When children grow up with famous parents, inquiring minds often want to know: What was it like to grow up with [insert celebrity here]?
Jamie Bernstein has been asked this question a fair amount about her famous composer father, Leonard Bernstein, so she decided to give it a “long and juicier answer” by writing a memoir.
She discussed her new book, Famous Father Girl: A Memoir of Growing Up Bernstein, at a talk at the Free Library on June 20 with The Philadelphia Inquirer’s classical music critic and culture writer Peter Dobrin.
“I had a story no one else could tell,” she said in a deep, soothing voice to a moderately full auditorium of Bernstein — both Jamie and Leonard — enthusiasts.
Bernstein, a celebrated concert narrator and radio producer, had thought about writing a memoir for some time anyway, she said. But it seemed the timing was right for the book, which came out June 12, as 2018 marks the centennial year of her father’s birth.
Philadelphia has already started celebrating; the Philly POPS led a Bernstein-themed concert Lenny’s Revolution in February. The National Museum of American Jewish History opened its special exhibit, “Leonard Bernstein: The Power of Music,” in March. (The exhibit is open through Sept. 2.) The Philadelphia Orchestra will celebrate on July 18 with a special performance at the Mann Center.
And “tonight, tonight,” the library joined the celebration with the book talk, quipped the Free Library employee introducing the speakers.
Throughout the hourlong program — including a Q&A portion during which her 10th- and 11th-grade teacher made a surprise appearance to an excited Bernstein — she shared family stories, tales of her own triumphs and was asked tough questions, such as if she could describe her father in one word, what would it be?
“Exuberant,” she answered, after pausing to think.
So what was it like to grow up with him?
“He was a compulsive teacher,” she told the audience. “He never stopped needing to share whatever it was he was excited about. … Whether it was the Mahler symphony that he was rehearsing with an orchestra, or whether it was a really good Jewish joke. … Whatever it was, it all had the same quality of reaching out and grabbing you by the sleeve and saying, ‘Listen to this! I have to share this with you!’”
She and her siblings had to be careful about what questions they asked him because they could get an hourlong answer, she added.
Bernstein shared stories about his love for both traveling and spending time at home with his family — though they often came along with him.
He invited them to rehearsals, to go on tours — such as with the New York Philharmonic, which was a “nonstop Wonderland of fun” for her and her siblings. They flew first class and stayed in fancy hotels and were taken to special tourist sites without waiting in lines.
No one enjoyed it more than her father, she laughed.
“One of the reasons our dad loved having us along was it allowed him to re-experience the fun and the VIP-ness of it all through our eyes, because he actually never got over it himself,” she said.
Her book illuminates just how widespread her father’s influence was. For instance, it includes a story about when his casket was being moved after his funeral, a group of construction workers nearby waved their hard hats and said goodbye to “Lenny.”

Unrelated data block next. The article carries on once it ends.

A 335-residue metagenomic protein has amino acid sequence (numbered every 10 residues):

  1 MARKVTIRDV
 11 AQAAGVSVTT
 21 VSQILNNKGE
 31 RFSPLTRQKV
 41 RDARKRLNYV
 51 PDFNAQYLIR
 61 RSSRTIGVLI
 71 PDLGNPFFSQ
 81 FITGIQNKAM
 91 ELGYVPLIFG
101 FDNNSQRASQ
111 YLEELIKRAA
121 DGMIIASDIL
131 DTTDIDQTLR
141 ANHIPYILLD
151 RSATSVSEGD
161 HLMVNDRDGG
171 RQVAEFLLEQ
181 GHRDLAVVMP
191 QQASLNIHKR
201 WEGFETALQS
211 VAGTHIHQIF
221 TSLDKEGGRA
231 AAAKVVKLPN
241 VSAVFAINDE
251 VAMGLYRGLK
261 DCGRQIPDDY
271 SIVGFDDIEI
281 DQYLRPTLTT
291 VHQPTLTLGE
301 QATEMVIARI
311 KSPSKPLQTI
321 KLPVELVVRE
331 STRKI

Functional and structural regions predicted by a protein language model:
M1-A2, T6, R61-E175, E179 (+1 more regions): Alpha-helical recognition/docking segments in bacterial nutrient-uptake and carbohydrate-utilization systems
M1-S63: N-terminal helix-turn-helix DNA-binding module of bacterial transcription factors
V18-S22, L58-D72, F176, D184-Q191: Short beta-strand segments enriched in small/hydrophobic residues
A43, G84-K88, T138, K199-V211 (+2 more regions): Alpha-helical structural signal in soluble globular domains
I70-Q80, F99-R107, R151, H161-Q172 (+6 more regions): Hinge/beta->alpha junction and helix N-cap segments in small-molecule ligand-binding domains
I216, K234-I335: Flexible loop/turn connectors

She and Dobrin spoke at length about different topics, from his Young People’s Concerts to the late Tom Wolfe’s infamous “Radical Chic” essay about a gathering Leonard and wife Felicia held at their apartment to raise money for the Black Panthers to her father’s evolving sexuality.
She also openly talked about how growing up with him impacted her own professional musical journey as she sought to make her own career.
“This is one of the things the book is really about, was how I figured out how to navigate living in this blinding sun and we were all sort of satellites revolving around this blinding sun, and how you figure out how to be on your own when you live in that intense light,” she said. “It took a long time for me to figure it out.”
Deciding to be a musician made it doubly hard for her, she said. “On the one hand, I was really musical, I have a good ear and I loved music. But it was very hard to make music with my own body and be comparing myself, making those odious comparisons, and always feeling like I couldn’t measure up — which I couldn’t, let’s face it — and it drove me crazy to even be trying.”
Dobrin also asked her to choose three Bernstein works (aside from West Side Story) that explain who he is. After thoughtful deliberation, she chose Mass, the violin concerto Serenade and musical On the Town.
Of course, there are many works to choose from as his pieces blended genres and created long-lasting influence.
“That was his whole thing, was taking down the walls between genres in everything he did,” she said.
In a discussion about Leonard Bernstein and Alan Lerner’s failed musical 1600 Pennsylvania Avenue and his own political awareness and involvement, she noted he would be “apoplectic” about the political climate. She lamented he isn’t around see Hamilton today.
For audience members, it was a chance to get a glimpse into Leonard Bernstein’s life from a new perspective.
Susan Levering had heard Jamie Bernstein speak before at NMAJH and was excited to see her again.
“Exuberant would be a good word for her as well,” she said of Jamie. “[Leonard] was ahead of his time in a lot of ways. He was very creative, he made some major contributions to the world — and I just like him.”
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